December 19, 2012

Joining other groups and individuals opposing Chuck Hagel as secretary of defense, the generally liberal American Jewish Committee (among the older and better known Jewish organizations) has signaled it opposes the potential nomination. Executive director David Harris e-mails me the following:

The first AJC encounter with Sen. Hagel I recall was when we sought his support, in 1999, for a Senate letter to then Russian President Boris Yeltsin urging action against rising anti-Semitism. We were unsuccessful. On June 20, 1999, we published the letter as a full-page ad in The New York Times with 99 Senate signatories. Only Sen. Hagel’s name was absent.

Our concern then has only grown since, as we have witnessed his stance on a range of core U.S. national security priorities.

What is striking is that the opposition to him today is being labeled as “neocon,” when a number of his documented positions, in fact, have been contrary to the Obama Administration’s to date — on Iran sanctions, on a credible military option against Iran, on Hezbollah as a terrorist group, on the special nature of the US-Israel relationship, etc.

Against that backdrop, what message would the President be sending if he opted to go ahead with such a nomination?

Then there is the Senate itself. Yesterday, Sen. Kelly Ayotte (R-N.H.) sounded the alarm over a potential Hagel appointment. In response to press inquiries she replied, “I appreciate Senator Hagel’s record of public service. While he has not yet been nominated, I am concerned about his prior positions with regard to Israel and Iran. If he is nominated to serve as Secretary of Defense, I intend to vigorously question him on those prior positions.”


Chuck Hagel (Nati-Harnik/Associated Press)

It is interesting that aside from the stray foreign policy allies of Hagel, lawmakers are not rushing to his defense, as many did to Susan Rice’s side. Perhaps that is because Republicans (both because of his foreign policy stances and party apostasy) don’t like him, Democrats have no use for him (he’d force them to take a distasteful vote and displace any number of deserving Democrats) and women’s groups on the left are increasingly miffed that not only did the president not stand up for Rice, but he’s now considering passing over an exemplary woman (Michele Flournoy) for someone who has not been a party loyalist or who would endear the party to any constituency.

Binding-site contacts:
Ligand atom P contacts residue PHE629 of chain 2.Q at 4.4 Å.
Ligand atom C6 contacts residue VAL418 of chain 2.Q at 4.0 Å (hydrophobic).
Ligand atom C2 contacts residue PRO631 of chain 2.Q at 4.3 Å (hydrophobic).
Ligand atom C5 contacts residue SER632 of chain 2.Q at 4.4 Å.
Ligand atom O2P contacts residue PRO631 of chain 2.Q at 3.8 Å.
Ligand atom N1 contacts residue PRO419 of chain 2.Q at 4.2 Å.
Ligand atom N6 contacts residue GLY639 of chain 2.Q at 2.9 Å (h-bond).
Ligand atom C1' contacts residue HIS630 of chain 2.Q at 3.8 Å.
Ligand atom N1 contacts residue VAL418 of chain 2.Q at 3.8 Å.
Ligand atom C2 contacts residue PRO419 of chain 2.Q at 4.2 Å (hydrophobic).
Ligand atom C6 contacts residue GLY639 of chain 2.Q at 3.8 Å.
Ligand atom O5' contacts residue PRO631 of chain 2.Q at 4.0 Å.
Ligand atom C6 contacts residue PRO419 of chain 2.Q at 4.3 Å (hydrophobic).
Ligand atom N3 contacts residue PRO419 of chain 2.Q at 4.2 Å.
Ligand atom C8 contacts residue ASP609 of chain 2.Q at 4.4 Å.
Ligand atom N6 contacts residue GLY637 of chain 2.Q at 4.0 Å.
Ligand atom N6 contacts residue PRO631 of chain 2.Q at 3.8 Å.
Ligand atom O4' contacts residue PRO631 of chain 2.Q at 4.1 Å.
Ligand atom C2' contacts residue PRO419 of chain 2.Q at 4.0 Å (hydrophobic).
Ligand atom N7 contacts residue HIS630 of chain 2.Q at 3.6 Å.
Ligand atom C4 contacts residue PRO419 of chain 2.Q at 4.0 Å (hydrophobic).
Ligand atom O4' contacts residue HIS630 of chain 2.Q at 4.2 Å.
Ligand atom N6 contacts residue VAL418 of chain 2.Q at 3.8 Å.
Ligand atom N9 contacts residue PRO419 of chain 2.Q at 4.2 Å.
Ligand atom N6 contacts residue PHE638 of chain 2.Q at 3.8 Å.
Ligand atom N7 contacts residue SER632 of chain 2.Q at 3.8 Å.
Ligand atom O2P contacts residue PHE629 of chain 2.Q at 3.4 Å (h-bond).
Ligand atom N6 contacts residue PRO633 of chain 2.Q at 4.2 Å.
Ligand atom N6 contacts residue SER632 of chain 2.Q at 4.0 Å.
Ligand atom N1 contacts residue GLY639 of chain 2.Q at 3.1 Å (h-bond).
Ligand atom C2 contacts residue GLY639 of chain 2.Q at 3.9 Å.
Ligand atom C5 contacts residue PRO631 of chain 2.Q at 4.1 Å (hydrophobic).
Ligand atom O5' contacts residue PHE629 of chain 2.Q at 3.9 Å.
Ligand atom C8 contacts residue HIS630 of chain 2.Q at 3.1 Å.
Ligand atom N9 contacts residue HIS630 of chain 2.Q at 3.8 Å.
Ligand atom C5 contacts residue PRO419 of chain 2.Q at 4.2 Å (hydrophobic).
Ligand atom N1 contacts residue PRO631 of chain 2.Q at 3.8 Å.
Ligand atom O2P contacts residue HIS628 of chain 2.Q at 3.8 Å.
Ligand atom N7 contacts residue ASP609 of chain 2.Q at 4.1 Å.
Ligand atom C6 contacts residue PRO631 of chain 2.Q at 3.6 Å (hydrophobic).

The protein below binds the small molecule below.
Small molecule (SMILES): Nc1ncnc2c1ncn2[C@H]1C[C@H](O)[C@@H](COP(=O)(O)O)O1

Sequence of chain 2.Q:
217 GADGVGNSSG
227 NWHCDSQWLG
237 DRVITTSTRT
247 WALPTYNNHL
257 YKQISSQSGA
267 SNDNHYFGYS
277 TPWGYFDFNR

Meanwhile, as Shmuel Rosner, an Israeli-based columnist points out, “The disbelievers find it hard to comprehend that Obama would want to appoint such a controversial personality to the job, thereby almost ensuring clashes with Israel over Iran and the Palestinian issue. In fact, some of them still expect Obama not to make the appointment.The smirkers are, well, smirking. These are the Israelis who never bought the Obama-is-a-friend-of-Israel line, and they see in a possible Hagel appointment proof that they were right all along.” Indeed, the irony of a Hagel appointment would be that Obama would have even less influence and credibility with the Israelis, whose unilateral action against Iran he has forestalled.

The notion that Hagel would be a good pick for the Pentagon is such a bone-headed idea you wonder who came up with it. I suspect authorship will be hard to trace if this turns out as badly as many suspect.

Jennifer Rubin writes the Right Turn blog for The Post, offering reported opinion from a conservative perspective.